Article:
A wide range of professions are dedicated to diagnosing and solving hearing issues. In this article, we focus on speech-language pathology, a discipline that combines health sciences, psychology and linguistics to help people overcome difficulties in communication.
Speech-language pathology: safeguarding human communication
Speech-language pathology, which is alsoknown as speech therapy, is used to assess, diagnose and treat patients of all ages in order to improve communication, particularly in cases of speech or hearing impairment.
Speech therapists treat people who are suffering issues with their hearing, voice or speech, disturbances in their vestibular system, orofacial myofunctional disorders or dysphagia (difficulty swallowing). These conditions can affect people of any age and a speech-language pathologist can help them to build, recover or perfect their communication skills. One of their functions is to explain the importance and significance of building communication strategies that the patient can use in their everyday lives. This discipline that combines health sciences, psychology and applied linguistics.
While some speech-language pathologists or speech therapists work on their own, others are members of multidisciplinary medical teams that study and treat issues from a broader perspective.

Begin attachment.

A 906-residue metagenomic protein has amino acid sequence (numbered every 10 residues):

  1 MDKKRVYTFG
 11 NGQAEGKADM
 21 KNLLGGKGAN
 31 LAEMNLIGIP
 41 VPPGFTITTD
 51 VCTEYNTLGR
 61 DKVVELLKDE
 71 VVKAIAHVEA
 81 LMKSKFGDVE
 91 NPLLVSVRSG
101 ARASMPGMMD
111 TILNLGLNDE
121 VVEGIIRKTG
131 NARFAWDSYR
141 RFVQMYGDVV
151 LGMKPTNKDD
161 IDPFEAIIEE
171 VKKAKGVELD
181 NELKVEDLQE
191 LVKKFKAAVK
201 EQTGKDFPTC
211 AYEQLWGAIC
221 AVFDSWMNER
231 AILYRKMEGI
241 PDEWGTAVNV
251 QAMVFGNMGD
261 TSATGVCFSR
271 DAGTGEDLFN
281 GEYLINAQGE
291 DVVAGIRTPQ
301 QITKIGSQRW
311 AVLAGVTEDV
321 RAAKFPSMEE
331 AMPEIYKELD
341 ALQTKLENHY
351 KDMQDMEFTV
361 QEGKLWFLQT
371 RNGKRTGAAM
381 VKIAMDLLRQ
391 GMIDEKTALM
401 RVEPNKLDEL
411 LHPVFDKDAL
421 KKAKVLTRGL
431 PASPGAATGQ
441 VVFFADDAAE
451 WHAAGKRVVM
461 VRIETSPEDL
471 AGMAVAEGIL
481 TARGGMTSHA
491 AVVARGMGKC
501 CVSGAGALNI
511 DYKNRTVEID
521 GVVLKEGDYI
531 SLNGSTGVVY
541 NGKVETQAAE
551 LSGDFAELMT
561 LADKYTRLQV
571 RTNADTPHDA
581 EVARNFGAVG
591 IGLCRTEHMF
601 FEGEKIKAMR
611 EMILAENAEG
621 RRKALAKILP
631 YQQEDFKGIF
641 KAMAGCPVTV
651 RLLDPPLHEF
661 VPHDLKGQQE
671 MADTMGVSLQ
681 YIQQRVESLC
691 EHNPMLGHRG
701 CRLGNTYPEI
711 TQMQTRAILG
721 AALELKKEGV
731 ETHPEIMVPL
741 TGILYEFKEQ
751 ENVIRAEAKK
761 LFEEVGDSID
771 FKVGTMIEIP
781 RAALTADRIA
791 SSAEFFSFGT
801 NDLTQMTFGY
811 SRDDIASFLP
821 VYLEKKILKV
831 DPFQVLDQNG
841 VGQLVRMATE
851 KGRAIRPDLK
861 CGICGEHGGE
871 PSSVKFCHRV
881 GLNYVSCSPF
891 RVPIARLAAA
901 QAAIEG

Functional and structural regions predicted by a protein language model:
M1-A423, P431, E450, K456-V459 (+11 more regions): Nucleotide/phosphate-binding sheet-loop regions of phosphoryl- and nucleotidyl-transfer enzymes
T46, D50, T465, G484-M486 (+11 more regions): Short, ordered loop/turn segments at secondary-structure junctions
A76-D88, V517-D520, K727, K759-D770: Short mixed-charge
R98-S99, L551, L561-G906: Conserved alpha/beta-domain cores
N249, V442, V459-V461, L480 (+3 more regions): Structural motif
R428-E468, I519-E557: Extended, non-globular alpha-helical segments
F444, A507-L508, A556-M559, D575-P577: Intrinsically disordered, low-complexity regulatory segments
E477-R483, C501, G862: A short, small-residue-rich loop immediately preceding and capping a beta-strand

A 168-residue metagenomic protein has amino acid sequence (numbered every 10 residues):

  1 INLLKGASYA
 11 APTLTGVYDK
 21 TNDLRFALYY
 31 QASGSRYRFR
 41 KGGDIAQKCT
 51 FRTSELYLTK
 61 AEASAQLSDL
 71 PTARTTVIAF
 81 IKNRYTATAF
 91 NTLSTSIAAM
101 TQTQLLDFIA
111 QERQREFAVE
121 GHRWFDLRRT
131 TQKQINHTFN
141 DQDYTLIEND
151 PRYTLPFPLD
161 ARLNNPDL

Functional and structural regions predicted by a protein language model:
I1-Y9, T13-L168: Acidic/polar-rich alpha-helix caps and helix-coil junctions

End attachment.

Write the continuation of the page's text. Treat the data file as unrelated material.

Speech-language pathology focus areas
The speech-language pathologist’s role varies greatly depending on their area of expertise and the patient’s specific concern or disorder. Their intervention may be required both in healthcare centres for treating neurological or organic issues and in education centres, where they will treat issues with speech, language or social skills.
Some of the main focus areas in the field of speech-language pathology are:
- Adult neurogenic communication disorders: patients with dementia, brain injuries, cognitive impairment or elderly people with natural cognitive decline.
- Voice therapy: ranges from treating dysphonia (difficulties speaking) to optimising the voice as a professional resource.
- Deglutition: treatment offering tools and solutions that can help patients who have problems swallowing.
- Hearing and audiology: prevention, detection, assessment and diagnosis of hearing issues.
- Children’s speech and language: focusing on correct speech development and treating any issues or disorders in young children.
Speech-language therapy and hearing
In many cases, patients who use hearing aids or cochlear implants require hearing rehabilitation with a speech-language pathologist in order to fully understand and adapt to their new hearing system.
In other articles, we have highlighted the importance of speech-language pathology in developing communication skills in children that have been diagnosed with prelingual hearing loss. Once the child’s cochlear implant is in place, they need the help and support of a speech therapist to build their language and social communication skills.
Another function of a speech-language pathologist is carrying out tinnitus testing to identify and assess the subjective symptoms being experienced by patients with tinnitus.
Have you ever visited a speech-language pathologist? We would love to read about your experience in the comments!